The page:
- One cultural and community-building strategy is the Réseau Sentience (Sentience Network), a network of student associations focused on challenging speciesism, promoting sentientism and effective altruism, and vegetalizing university canteens. It currently exists in France, but it would like to export it to the US, India and elsewhere. The network is now run by a small team, and each local branch is autonomous but linked to the network and run by students on a volunteer basis (and the branches are to some extent funded by their universities!) The number of actions carried out is significant, the aim is to occupy cultural space, and many students train as activists and then remain part of the movement, either joining existing organizations or creating new initiatives. See its Theory of Change: https://docs.google.com/document/d/1tpaIfaUrG_7Wyach3O64iYE1fJnai-pgadyyswiXksw/edit

There are other examples, of course, such as annual meetings that are important for the movement itself, magazines and so on. 

I think the work done by organizations like Animal Think Tank or Animal Ask, or Social Change Lab, is also very important, in terms of research into cultural change (often linked to political struggles and insitutional change).

Hi Lewis, and thanks for organizing this AMA,

I'm working on the notion of cultural change concerning the animal issue. It seems to me that you don't address this point in your reflections, and if I'm not mistaken, OP doesn't fund any cultural struggle organizations.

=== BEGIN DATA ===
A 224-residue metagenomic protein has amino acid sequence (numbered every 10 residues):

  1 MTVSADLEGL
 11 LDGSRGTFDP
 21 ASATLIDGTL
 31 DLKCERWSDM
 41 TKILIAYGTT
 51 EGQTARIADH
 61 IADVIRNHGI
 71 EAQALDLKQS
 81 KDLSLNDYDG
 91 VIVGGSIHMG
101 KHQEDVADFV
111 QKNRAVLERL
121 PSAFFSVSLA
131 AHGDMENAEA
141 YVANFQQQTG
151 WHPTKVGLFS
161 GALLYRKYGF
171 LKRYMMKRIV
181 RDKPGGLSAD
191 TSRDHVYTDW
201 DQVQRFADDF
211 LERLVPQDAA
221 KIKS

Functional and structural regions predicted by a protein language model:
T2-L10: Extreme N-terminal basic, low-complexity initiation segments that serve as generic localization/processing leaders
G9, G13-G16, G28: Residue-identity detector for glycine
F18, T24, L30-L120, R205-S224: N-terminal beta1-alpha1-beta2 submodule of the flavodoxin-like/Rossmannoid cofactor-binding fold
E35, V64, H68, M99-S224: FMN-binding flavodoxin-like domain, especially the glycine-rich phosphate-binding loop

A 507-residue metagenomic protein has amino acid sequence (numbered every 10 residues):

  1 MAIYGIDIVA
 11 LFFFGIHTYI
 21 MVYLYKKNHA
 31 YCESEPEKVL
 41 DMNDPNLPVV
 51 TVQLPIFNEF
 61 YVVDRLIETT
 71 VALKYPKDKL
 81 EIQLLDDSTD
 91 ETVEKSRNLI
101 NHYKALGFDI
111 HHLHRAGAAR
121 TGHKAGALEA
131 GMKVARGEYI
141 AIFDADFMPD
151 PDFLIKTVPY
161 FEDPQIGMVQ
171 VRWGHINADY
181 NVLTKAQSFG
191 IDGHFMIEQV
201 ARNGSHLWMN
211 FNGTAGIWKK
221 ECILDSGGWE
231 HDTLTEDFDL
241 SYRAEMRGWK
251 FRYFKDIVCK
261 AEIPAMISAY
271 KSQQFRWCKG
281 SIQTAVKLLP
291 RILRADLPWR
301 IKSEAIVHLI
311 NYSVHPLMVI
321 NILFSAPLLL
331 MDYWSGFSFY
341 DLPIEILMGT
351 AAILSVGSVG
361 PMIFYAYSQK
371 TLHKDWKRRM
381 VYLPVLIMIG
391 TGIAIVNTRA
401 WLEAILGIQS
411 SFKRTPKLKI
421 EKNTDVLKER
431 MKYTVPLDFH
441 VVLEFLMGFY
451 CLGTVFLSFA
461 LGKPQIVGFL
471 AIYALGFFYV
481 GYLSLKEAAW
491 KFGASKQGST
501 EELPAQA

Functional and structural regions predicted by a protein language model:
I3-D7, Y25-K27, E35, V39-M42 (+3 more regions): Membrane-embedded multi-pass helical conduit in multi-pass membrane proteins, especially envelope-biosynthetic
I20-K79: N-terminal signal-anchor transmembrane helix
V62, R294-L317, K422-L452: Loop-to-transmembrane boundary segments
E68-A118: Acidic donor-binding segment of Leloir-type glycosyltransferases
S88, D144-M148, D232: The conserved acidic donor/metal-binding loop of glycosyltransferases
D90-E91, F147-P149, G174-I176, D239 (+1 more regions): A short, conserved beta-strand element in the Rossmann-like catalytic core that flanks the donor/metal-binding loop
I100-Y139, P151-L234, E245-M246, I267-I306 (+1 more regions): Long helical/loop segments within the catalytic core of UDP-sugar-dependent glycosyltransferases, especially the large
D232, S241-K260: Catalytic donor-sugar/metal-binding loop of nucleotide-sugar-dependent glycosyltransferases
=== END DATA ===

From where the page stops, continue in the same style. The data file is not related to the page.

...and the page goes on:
However, it seems to me extremely difficult to achieve the profound advances demanded by the situation for farmed or fished animals without challenging the extreme speciesist ideology of our civilization. And if we consider the fate of wild animals, the prospects are dizzying: they are infinitely numerous, and their massively terrible situation (cf. https://wildanimalsuffering.org/) has persisted since sentience appeared on Earth, and could continue for another 600 million years if we do nothing. We could almost call it an S-risk, except it's not a risk, it's a reality that has always existed and could last forever. So there's a lot at stake if humans can help them one day. But that seems hard to imagine unless we move toward a sentientist, non-speciesist civilization, an orientation we can hardly imagine without a major cultural revolution.

It therefore seems to me very important, not to say crucial, both from the medium-term perspective of abolishing animal exploitation, and from the long-term perspective of supporting sentient beings on the planet, to work towards structuring and developing a large-scale pro-sentient cultural effort (on the scale of, for example, the Enlightenment philosophers in the 18th century or the French anticlericals in the 19th century).

If we consider that the suffering involved is almost infinite, it seems to me that cultural struggle should be given greater importance (yes, I know that such an argument is hardly discriminatory and could just as well be used to promote veganism, for example! I'd like to make it clear that I want to distinguish cultural struggle from individual education or awareness-raising alone, also for reasons of effectiveness, since the former plays out on a societal scale and relies on methods that are not generally the same. More on this distinction here).

Anyway, my question is: are you and OP also thinking about this issue, and if so, what conclusions are you coming to, and by what means? If you don't see sufficient interest in directing significant sums towards this type of intervention, why not?